Achievement of saturation targets in preterm infants <32 weeks’ gestational age in the delivery room

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Abstract

Background

To reduce the risks of hypoxia and hyperoxia in preterm infants in the delivery room; national and international guidelines recommend titrating supplemental oxygen delivery to achieve specific oxygen saturation (SpO2) targets. Our aim was to measure the proportion of time infants <32 weeks' gestation spent within and outside prescribed SpO2 targets during the first 10 min after birth.

Method

Prospective observational study using data from a preductal SpO2 sensor and oxygen analyser measuring fraction of inspired oxygen (FiO2) in the inspiratory limb of the respiratory circuit. Measurements of SpO2, heart rate and FiO2 were recorded every 2 s. We assessed compliance with the upper SpO2 limit only when infants were receiving supplemental oxygen. SpO2 measurements were recorded as being below, within or above the target at each time point. We measured the number of times infants were continuously below or above the target range for more than 30 s.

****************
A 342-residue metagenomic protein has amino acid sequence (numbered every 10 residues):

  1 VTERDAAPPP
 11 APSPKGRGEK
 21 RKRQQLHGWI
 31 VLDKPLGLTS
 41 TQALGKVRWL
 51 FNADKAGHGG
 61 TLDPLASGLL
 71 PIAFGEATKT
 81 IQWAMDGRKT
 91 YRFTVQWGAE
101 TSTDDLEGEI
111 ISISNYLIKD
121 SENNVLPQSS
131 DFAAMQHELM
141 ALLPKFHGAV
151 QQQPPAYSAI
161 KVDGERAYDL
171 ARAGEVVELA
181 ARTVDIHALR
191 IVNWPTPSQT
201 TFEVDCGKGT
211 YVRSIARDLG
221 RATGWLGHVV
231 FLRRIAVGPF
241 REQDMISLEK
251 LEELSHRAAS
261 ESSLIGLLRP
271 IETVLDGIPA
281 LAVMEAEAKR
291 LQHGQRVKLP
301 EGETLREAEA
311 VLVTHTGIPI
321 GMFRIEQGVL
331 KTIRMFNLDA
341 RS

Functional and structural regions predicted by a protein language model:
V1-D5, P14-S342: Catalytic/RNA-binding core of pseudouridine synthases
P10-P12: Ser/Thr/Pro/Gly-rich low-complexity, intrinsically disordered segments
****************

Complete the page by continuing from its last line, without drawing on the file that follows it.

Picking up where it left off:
Results

Twenty-seven infants; mean (SD) 28 (3.4) weeks and 962 (370) g were studied. Infants were below, within and above the prescribed targets for 28%, 35% and 37% of the first 10 min after birth, respectively.

Conclusions

Preterm infants spent almost two-thirds of the first 10 min after birth with oxygen saturations outside prescribed target ranges. New titration strategies are required to reduce the risks of hypoxia and hyperoxia.

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